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on Jan 10

Generating small binaries in Haskell

Last year I wrote the first version of microcosmos, which is a webserver for running simple blogs. Since then I’ve been mulling over the biggest problem that microcosmos has: It’s huge. To be precsise, it’s 113MB once compiled.

To be clear, this isn’t just a problem with microcosmos. It’s pervasive among Haskell programs. The venerable Pandoc document translator comes in at 68MB on its own. Cabal is 28MB. This isn’t just a problem with compiled binaries, though - some libraries are so cumbersome to use that they literally cannot be compiled on lower-end devices.

Why?

Why are we lumbered with titanic binaries when other programming languages aren’t?

Well, there are a few reasons.

  1. Haskell’s standard library is considerably smaller than that of most modern, mature languages. (For example, the Data.Map type, which is pervasive in Haskell, comes from the containers package and is not part of base.) This means that people are likely to turn to external libraries much earlier than one might in, say, Python.

  2. There are multiple ways of doing everything. The case that springs to mind is with String types. A program that interacts with 3 or more external libraries may well end up containing an implementation of String, Text, Bytestring and Lazy ByteString, and possibly more besides. The lack of canonical “use this and only this” basic data types has resulted in the patchwork of drop-in replacements that we see today. Sure, some are better suited to some tasks and some to others, but that’s true in any programming language - the mantra of “use the best possible option” means that in practice, we end up with every option.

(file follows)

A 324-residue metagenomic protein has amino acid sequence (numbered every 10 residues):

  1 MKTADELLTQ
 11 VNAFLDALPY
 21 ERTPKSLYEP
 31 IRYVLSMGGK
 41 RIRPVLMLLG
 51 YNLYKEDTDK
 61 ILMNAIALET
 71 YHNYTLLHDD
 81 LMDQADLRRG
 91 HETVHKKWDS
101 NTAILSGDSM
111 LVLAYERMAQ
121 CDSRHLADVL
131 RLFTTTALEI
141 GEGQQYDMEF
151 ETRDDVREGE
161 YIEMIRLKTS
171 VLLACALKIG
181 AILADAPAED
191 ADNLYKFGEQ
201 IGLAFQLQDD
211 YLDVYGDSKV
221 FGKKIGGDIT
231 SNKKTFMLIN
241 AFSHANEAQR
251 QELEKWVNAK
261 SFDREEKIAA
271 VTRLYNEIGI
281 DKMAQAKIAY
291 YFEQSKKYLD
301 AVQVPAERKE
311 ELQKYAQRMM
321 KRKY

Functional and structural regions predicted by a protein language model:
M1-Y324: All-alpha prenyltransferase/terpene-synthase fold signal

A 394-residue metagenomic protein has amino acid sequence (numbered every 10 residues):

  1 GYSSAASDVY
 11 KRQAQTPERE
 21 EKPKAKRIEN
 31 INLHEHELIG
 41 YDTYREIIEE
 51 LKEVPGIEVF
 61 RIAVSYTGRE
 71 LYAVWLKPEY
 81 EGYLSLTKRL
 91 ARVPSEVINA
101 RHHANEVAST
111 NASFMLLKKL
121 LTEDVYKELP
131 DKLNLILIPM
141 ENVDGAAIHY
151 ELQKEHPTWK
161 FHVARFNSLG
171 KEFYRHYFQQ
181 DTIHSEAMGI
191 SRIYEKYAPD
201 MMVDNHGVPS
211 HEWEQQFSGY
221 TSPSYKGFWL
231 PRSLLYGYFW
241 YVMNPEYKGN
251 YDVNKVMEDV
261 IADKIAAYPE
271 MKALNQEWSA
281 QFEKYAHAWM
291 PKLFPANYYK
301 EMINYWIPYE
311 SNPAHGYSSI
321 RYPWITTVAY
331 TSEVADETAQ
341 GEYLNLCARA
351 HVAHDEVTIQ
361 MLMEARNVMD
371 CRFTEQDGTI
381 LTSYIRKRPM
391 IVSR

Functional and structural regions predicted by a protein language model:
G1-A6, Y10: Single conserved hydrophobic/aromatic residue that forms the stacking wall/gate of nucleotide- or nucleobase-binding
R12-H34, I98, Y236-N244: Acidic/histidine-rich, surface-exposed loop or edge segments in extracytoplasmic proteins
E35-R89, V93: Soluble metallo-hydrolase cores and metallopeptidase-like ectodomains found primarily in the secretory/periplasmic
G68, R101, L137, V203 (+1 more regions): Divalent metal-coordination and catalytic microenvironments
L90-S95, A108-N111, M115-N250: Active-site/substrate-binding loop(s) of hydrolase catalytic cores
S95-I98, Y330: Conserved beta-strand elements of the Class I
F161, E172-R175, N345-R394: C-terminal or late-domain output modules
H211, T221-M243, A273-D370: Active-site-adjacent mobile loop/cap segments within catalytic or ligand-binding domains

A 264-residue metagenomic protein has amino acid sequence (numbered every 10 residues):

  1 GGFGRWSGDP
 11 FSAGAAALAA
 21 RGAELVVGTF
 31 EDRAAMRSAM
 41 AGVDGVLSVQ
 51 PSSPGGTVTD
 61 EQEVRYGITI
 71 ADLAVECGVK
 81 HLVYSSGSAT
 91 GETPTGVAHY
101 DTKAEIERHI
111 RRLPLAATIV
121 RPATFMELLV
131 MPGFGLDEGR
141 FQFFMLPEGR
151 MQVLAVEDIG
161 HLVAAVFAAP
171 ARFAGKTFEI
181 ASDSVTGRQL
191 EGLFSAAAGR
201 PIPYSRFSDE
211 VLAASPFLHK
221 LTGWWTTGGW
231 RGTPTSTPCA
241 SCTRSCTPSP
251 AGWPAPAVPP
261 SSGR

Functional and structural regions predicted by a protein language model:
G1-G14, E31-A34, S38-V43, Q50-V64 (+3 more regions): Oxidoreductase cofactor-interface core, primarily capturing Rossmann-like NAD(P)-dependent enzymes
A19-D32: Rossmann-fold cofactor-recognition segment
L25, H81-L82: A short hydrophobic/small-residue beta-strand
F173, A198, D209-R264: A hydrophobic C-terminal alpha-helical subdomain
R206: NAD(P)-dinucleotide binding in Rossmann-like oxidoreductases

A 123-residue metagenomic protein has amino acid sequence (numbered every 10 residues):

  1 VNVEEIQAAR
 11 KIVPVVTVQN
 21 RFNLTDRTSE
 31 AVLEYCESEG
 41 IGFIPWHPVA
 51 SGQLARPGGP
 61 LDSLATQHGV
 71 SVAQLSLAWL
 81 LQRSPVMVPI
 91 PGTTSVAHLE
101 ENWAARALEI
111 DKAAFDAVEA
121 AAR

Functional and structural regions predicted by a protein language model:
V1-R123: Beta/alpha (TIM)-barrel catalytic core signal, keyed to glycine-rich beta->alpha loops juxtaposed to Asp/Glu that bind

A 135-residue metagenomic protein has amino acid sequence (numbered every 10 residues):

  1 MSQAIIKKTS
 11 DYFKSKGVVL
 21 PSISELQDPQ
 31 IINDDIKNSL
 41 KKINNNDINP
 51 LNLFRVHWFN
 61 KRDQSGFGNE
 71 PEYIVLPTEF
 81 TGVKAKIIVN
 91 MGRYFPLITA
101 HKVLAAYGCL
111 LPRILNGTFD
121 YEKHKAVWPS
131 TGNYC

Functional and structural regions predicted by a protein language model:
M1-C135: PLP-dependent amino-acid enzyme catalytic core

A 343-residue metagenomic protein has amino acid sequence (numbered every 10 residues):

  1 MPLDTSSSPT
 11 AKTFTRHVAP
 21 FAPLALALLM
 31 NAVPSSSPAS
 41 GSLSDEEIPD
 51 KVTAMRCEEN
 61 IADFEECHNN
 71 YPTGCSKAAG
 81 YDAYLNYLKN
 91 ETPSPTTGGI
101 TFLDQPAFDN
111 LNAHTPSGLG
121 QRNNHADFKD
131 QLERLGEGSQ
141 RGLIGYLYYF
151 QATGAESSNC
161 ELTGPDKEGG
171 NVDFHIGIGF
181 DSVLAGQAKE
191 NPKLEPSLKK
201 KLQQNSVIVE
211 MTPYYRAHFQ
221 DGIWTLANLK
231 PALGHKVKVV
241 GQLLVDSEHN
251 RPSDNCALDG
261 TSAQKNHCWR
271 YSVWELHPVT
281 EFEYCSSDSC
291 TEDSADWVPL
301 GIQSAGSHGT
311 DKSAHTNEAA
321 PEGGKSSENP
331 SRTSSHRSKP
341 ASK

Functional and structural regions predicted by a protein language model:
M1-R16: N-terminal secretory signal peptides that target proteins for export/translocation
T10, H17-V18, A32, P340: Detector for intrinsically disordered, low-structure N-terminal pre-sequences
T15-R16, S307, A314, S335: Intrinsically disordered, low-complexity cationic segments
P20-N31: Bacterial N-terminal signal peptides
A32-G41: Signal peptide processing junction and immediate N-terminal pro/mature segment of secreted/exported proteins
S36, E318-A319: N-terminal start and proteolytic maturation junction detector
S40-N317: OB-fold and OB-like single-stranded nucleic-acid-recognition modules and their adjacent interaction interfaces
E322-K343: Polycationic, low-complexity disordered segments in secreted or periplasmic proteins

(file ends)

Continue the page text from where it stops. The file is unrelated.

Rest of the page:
3. Haskell compiles everything statically, so your binary contains a compiled of every module you’ve used, directly or transitively. I don’t actually think this is a problem.

  4. GHC doesn’t take many steps to reduce binary sizes. It compiles the code you’ve got, and then it’s done. This means there’s a lot of space in the binary which we can squeeze out.

  5. People don’t seem to care about binary size in the Haskell community. Now this isn’t universal, but many people really don’t seem to mind that binaries for Haskell programs are gigantic. Most online threads on the topic seem to conclude with “Yeah, it’s because Haskell compiles everything statically, that’s just the way it is.”